November 14th, 2017

Consider Bore-Stores for Winter Storage of Fine Firearms

Bore-Store Gun Sacks

Wintertime, the season of cold and damp, is right around the corner. There’s already snow on the ground in some parts of the country. If you want your fine firearms to remain pristine and rust-free through the winter months, it’s wise to protect then while they are stored in a safe. You should protect blued surfaces with a rust-blocker. In addition, we recommend storing guns in protective sleeves. Our take on Bore-Store Gun sleeves is simple: They work great, so buy them and use them — for ALL your valuable firearms.

These thick, synthetic-fleece sacks cushion your guns, preventing nicks and scratches. The breathable fabric wicks away moisture, and the fibers are coating with corrosion inhibitors. I personally use Bore-Stores for in-safe storage with all my guns, and I have never had one of my guns rust inside a Bore-Store, even when I lived a stone’s throw from the ocean.

Bore-Stores are offered in a wide range of sizes, so you can find something to fit everything from a Snub-nosed revolver to a 32″-barrelled 50 BMG. Rifle-size Bore Stores can be purchased for $12.00 – $21.00 from Brownells. For long F-Class or tactical rifles, we recommend the 10″x52″ Scoped Shotgun Bag, Brownells item 132-000-003. You can also order direct from the Bore-Store manufacturer, Big Spring Enterprises, www.BoreStores.com. Big Spring will also craft custom sizes on request.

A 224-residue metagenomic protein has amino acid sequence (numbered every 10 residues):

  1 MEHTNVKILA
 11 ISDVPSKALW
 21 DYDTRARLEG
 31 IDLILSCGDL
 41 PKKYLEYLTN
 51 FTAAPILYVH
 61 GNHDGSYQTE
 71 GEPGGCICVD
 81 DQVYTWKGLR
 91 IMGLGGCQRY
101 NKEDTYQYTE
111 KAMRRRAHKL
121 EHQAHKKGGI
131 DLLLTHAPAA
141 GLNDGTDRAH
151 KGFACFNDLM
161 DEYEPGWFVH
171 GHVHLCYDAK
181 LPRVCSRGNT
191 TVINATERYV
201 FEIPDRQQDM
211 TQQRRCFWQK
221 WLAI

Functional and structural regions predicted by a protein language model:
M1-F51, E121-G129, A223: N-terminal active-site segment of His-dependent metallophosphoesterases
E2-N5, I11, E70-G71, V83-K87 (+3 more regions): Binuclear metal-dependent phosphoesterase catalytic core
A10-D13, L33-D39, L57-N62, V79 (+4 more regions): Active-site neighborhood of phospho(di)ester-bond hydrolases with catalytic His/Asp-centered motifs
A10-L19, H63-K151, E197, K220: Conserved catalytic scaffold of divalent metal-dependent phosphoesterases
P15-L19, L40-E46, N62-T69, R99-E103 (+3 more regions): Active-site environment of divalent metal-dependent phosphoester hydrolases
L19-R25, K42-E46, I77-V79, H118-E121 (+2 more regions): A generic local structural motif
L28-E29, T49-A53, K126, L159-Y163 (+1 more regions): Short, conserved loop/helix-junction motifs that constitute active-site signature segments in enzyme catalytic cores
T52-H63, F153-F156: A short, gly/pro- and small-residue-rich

Consider Military-Style, Triple-Layer Bags for Long-Term Storage
While we prefer Bore-Stores for regularly-used guns, if you have heirloom firearms that will be kept in storage for very long periods without seeing any use, you may want to grease them up and place them in the thin, but rugged three-layer storage bags sold by Brownells. The bags are made from a three-layer laminate of polyester, aluminum, and polyethylene film, with a shiny silver exterior. Though the laminate is thin, the Brownells storage bags are puncture-resistant, and have a 0% moisture transmission rating so moisture can’t get inside. These bags are also resistant to petroleum-based chemicals and they won’t break down even in contact with soil or moisture.